German cruise operator Riverside Collection has revealed that it has bought the remaining four Genting Hong Kong inland cruise ships that were last operated on the European river network by luxury brand Crystal Cruises.

Riverside, a cruise offshoot established last October by The Seaside Collection, a German company that owns and manages boutique hotels in Europe and the Maldives, has acquired the 110-passenger vessels Crystal Bach, Crystal Ravel, Crystal Mahler, and Crystal Debussy.

The quartet was built at Genting’s in-house shipyard MV Werften and delivered in 2017 and 2018. They cost a reported $18m each.

No pricing details on the enbloc deal to acquire the quartet have been publicly disclosed.

Riverside bought Crystal’s much older but heavily refurbished 150-passenger Mozart (built 1987) when it first launched.

The company, which is marketing its cruise operation as Riverside Luxury Cruises, is wasting no time returning the ships to active service.

The renamed Riverside Mozart is set to begin sailing on the Danube in April, while the renamed Riverside Ravel and Riverside Debussy will also be returned to service in time for this year’s summer cruise season and will operate on the Rhine and several French rivers.

The remaining pair will be kept laid up until the 2024 cruise season.

Crystal’s river cruise ships were not included in the deals struck in 2022 that saw Manfredi Lefebvre d’Ovidio’s A&K Travel Group acquire the Crystal Cruises brand name and its two ocean-going cruise ships, the 68,900-gt Crystal Serenity (built 2003) and 51,000-gt Crystal Symphony (built 1995).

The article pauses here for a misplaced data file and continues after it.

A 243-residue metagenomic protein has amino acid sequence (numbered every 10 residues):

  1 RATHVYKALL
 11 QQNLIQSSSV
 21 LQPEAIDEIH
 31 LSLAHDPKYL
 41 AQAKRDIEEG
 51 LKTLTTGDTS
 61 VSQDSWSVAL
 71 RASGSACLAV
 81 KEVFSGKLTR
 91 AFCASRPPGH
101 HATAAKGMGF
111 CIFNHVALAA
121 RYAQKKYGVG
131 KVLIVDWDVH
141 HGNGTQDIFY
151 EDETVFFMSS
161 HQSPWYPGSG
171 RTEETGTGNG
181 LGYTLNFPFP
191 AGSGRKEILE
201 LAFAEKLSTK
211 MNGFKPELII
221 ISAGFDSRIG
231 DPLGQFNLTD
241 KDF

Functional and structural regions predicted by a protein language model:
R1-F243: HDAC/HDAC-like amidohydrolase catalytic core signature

The revived Crystal Cruises has announced that it will begin cruise operations this coming autumn.

In the meantime, both ships are at shipyards in Europe undergoing extensive refurbishments while the company has been recruiting executives from the luxury end of the cruise market for its new headquarters in Monaco.

Genting Hong Kong and its various cruise and shipbuilding subsidiaries went bankrupt in early 2022. Liquidators began selling off its assets shortly afterwards.

Most of the company’s once large fleet cruise ships have been sold for further trading or for recycling.

With Crystal’s river cruise ships gone, only two of the Asia-based brand Dream Cruises have yet to find a new purpose.

The 75,300-gt Explorer Dream (built 1999) is currently laid up off Port Klang in Malaysia while on 23 December the High Court of Singapore conducted a sealed tender auction of the 150,700-gt World Dream (built 2017).

The High Court has yet to announce the outcome of the auction, leading to rumours circulating in the cruise industry suggesting that either mortgage holder KfW IPEX-Bank had submitted the sole bid to protect its interest in the vessel, or that there were no bidders at all.

Officials at the Sheriff of Singapore’s office, which conducted the auction on behalf of the High Court declined to comment on the auction outcome when approached by TradeWinds.

Prior to the auction, there was widespread market speculation that the Lim family, Genting Hong Kong’s majority shareholders, would bid on the ship for their recently launched Resorts World Cruises.

The Singapore-based company currently charters the 150,700-gt Genting Dream (built 2017) from the leasing company headed by China’s Bank of Communications.